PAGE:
Executive function in children with externalizing and comorbid internalizing behavior problems

Steven Woltering, Victoria Lishak, Nick Hodgson, Isabela Granic, Philip David Zelazo

Research output: Contribution to journalArticlepeer-review

58 Scopus citations


Background The goal of this study is to investigate differences in executive function (EF) in children with different levels of disruptive behavior problems (DBP). Methods Ninety-three children between 7 and 12 years old with DBP were compared to 63 normally developing peers on a battery of EF tasks that varied in the amount of required emotion regulation ('hot' EF). Results Differences in EF were found between DBP and comparison groups as indexed by hot EF tasks. Self-reported emotion scales, in conjunction with physiological recordings of heart rate, confirmed that emotions were elicited during hot EF. Conclusions Results suggest that difficulties in hot EF underlie externalizing problem behaviors in middle childhood.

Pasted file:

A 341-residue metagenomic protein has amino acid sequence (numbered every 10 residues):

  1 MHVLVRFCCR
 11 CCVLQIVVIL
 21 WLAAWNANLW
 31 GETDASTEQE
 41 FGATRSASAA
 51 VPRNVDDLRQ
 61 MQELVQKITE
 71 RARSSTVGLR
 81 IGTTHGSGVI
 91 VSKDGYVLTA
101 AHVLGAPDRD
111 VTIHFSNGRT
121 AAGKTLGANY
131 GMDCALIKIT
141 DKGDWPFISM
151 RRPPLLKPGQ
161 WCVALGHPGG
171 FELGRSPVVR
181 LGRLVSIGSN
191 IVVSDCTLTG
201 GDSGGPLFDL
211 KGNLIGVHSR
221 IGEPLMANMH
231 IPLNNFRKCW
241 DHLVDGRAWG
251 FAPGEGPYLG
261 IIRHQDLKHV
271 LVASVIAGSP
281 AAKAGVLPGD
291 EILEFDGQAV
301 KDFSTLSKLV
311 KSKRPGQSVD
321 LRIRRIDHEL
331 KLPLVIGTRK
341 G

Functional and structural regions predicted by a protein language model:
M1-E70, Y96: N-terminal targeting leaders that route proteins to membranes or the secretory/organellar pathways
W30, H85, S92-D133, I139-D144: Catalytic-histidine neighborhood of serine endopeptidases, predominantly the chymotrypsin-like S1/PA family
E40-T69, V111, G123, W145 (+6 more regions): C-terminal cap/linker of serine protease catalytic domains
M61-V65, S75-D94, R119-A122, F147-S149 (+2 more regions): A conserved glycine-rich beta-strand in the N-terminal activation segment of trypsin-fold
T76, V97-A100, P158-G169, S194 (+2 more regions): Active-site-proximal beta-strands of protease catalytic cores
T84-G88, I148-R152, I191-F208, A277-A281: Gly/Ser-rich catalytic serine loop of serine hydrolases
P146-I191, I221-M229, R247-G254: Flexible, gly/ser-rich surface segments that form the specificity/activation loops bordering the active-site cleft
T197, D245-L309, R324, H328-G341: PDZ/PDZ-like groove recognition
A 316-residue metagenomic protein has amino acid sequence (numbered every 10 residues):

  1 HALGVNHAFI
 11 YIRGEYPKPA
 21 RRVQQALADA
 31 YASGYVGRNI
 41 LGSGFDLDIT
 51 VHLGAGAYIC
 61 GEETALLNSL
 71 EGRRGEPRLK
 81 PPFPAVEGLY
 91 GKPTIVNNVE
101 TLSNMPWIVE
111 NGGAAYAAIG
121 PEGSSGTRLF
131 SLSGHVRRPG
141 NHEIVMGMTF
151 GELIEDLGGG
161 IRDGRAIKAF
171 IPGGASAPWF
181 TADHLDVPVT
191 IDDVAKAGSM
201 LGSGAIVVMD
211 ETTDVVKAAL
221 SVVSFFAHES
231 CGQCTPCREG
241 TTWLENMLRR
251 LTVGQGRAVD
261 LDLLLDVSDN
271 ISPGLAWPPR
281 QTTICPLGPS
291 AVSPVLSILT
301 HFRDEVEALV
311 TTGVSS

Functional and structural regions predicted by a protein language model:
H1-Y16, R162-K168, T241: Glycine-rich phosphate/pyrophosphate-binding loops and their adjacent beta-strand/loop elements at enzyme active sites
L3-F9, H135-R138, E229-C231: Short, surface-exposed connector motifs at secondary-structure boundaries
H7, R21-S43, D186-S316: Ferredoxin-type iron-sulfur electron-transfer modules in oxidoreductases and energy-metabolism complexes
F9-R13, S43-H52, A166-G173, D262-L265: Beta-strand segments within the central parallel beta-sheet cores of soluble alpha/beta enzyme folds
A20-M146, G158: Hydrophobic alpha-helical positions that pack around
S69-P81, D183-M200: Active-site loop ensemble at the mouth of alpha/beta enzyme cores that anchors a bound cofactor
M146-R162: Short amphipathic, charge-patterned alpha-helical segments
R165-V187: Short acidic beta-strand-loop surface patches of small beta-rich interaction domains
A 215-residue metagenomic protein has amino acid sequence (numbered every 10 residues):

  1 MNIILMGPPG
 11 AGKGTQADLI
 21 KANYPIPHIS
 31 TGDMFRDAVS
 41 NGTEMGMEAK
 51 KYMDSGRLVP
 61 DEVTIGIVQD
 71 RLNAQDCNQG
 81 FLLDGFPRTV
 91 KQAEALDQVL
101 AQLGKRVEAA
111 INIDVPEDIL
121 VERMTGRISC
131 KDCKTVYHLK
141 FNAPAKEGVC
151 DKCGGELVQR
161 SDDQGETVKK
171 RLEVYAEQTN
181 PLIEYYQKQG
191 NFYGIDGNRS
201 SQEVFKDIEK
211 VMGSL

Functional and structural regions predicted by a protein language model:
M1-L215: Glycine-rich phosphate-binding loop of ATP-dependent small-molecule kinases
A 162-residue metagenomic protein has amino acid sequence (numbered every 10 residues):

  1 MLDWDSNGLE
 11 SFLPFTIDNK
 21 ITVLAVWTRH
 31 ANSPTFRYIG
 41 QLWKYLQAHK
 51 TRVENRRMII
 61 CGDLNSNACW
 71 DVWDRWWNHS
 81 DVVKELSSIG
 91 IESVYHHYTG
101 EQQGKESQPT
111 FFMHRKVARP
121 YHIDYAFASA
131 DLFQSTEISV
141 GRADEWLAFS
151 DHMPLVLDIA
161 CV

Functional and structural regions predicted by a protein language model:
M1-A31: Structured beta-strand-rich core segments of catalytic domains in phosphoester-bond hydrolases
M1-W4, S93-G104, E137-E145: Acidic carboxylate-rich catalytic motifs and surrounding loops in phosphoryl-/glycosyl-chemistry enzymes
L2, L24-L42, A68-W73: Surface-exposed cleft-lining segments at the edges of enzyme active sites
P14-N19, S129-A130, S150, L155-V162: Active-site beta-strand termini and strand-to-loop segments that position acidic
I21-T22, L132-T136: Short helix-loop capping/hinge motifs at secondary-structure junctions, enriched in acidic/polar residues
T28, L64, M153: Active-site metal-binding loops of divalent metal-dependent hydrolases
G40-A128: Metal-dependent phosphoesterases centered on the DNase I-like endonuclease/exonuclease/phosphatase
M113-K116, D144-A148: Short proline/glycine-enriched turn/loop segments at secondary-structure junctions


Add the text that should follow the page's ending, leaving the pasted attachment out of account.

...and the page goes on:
Original languageEnglish (US)
Pages (from-to)30-38
Number of pages9
JournalJournal of Child Psychology and Psychiatry and Allied Disciplines
Issue number1
StatePublished - Jan 1 2016

Bibliographical note

Publisher Copyright:
© 2015 Association for Child and Adolescent Mental Health.


  • Behaviour problems
  • child development
  • emotion regulation
  • executive function
  • individual differences


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